Overview of glaucoma
Glaucoma is the name for a group of eye diseases that damage the optic nerve. This nerve carries information from the eye to the brain. When the nerve is damaged, you can lose your vision.
Glaucoma is one of the most common causes of legal blindness in the world. At first, people with glaucoma lose side (peripheral) vision. But if the disease isn’t treated, vision loss may get worse. This can lead to total blindness over time.
There are three types of glaucoma.
Open-angle glaucoma (OAG) is the most common form.
Closed-angle glaucoma (CAG) can happen suddenly and be a medical emergency.
A congenital glaucoma is a rare form of glaucoma that some infants have at birth.
Glaucoma can be diagnosed:
During routine exams with your eye doctor.
When you go to your family doctor because of an eye problem. Your doctor will ask you questions about your symptoms and do a physical exam. If your doctor thinks you have glaucoma, you will then need to see an eye doctor for the eye.
Glaucoma – Exams and Tests
Early detection and treatment of glaucoma are important for controlling the condition and preventing blindness.
A doctor evaluating possible glaucoma will take a medical history and do a physical exam. If your doctor suspects glaucoma, he or she will refer you to an eye specialist (ophthalmologist).
The eye specialist will check your eyes to help find out if you have the disease and how severe it is. He or she will look for certain signs of damage in the eye by checking things like:
Eye structure. Ophthalmoscopy, gonioscopy, slit lamp exam, and optic coherence tomography all check the structures of the eye.
Eye pressure. Tonometry measures the pressure in the eye (intraocular pressure, or IOP). Vision tests. These include tests to check for visual acuity and loss of side and central vision (perimetry testing).
Cornea thickness. Tests such as ultrasound pachymetry measure the thickness of the clear front surface of the eye (cornea). Cornea thickness, along with intraocular pressure, helps determine your risk for glaucoma.
After glaucoma is diagnosed, eye exams are done on a regular basis to monitor the disease.
Your doctor may also do a low-vision evaluation to help find ways you can make the most of your remaining vision and maintain your quality of life.
If you are younger than 40 and have no known risk factors for glaucoma, the American Academy of Ophthalmology (AAO) recommends that you have a complete eye exam every 5 to 10 years. This includes tests that check for glaucoma.2 The AAO suggests more frequent routine eye exams as you age, even if you aren’t at increased risk for glaucoma.
Glaucoma – Surgery
Surgery reduces the pressure in the eyes by opening blocked drainage angles or creating a new opening that fluid can flow through to leave the eye. In some cases, surgery may be done to relieve pain caused by glaucoma.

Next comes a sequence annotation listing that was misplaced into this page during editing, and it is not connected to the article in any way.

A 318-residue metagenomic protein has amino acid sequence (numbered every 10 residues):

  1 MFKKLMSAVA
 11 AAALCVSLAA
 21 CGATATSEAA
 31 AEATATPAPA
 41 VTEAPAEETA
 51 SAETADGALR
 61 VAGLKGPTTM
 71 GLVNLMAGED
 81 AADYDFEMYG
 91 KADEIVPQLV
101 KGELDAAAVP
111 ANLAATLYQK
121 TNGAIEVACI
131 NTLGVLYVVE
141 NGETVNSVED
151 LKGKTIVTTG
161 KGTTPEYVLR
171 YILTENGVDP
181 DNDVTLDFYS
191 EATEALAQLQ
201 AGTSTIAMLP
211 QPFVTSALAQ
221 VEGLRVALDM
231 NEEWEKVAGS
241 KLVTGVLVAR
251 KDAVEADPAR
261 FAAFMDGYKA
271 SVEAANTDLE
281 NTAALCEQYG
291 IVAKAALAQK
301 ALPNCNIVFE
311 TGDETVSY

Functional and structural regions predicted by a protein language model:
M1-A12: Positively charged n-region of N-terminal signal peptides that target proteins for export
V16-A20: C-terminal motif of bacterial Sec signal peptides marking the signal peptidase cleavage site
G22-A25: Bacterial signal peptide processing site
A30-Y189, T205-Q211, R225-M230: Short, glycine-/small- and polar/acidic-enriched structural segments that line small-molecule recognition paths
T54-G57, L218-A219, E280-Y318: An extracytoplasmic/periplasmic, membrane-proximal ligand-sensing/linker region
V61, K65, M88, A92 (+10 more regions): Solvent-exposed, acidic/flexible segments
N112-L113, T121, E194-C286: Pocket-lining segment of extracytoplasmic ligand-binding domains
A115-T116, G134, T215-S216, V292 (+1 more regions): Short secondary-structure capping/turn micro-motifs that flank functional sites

Medicine will usually be tried before surgery is considered.
Doctors can use either a surgical cutting tool or a very focused beam of light, called a laser, to do surgery for glaucoma. Laser surgery is usually the first type of surgery tried. If laser surgery doesn’t help, your doctor may try conventional surgery.
It is not unusual for some people to have both open- and closed-angle glaucoma. They may need more than one kind of procedure.
Surgery choices for adults
There are three basic types of surgery for glaucoma in adults.
Surgery to increase drainage of fluid from the eye
This type of surgery involves making a trapdoor that allows fluid to drain from the eye.
- Trabeculectomy involves an incision to remove a piece of tissue to allow fluid to drain from the eye.
- Tube-shunt surgery (seton glaucoma surgery) involves an incision to place a tube in the eye to allow fluid to drain.
- Laser trabeculoplasty burns tissue to create an opening that allows fluid to drain from the eye.
- Laser sclerostomy removes a piece of the white part of the eye to allow fluid to drain. This type of surgery is rarely done.
Surgery to prevent the closure of the drainage angle
These procedures involve making a new opening in the colored part of the eye (iris) that allows fluid to flow through the eye. They are used to treat sudden (acute) and long-term closed-angle glaucoma. The procedures also will prevent closed-angle glaucoma in people who have narrow drainage angles.
- Surgical iridectomy uses a surgical cutting tool.
- Laser iridotomy uses a laser.
Laser iridotomy can usually be done instead of surgical iridectomy. But some people with complicated or severe glaucoma may need to have surgical iridotomy.
Surgery to decrease the amount of fluid produced in the eye
When other surgery fails to improve the flow of fluid from the eye, procedures to destroy the part of the eye that produces fluid (ciliary body) can be done. These procedures are also used when scar tissue has formed after a previous surgery.
Surgery choices for children
For congenital glaucoma, there are two slightly different procedures that both attempt to open the drainage angle directly. They are equally successful in children, but they are not used for adults. If these procedures fail in a child, then trabeculectomy or tube-shunt surgery may be tried.
- Goniotomy creates an opening in the trabecular meshwork to allow fluid to drain from the eye.
- Trabeculotomy removes a piece of tissue to allow fluid to drain from the eye.
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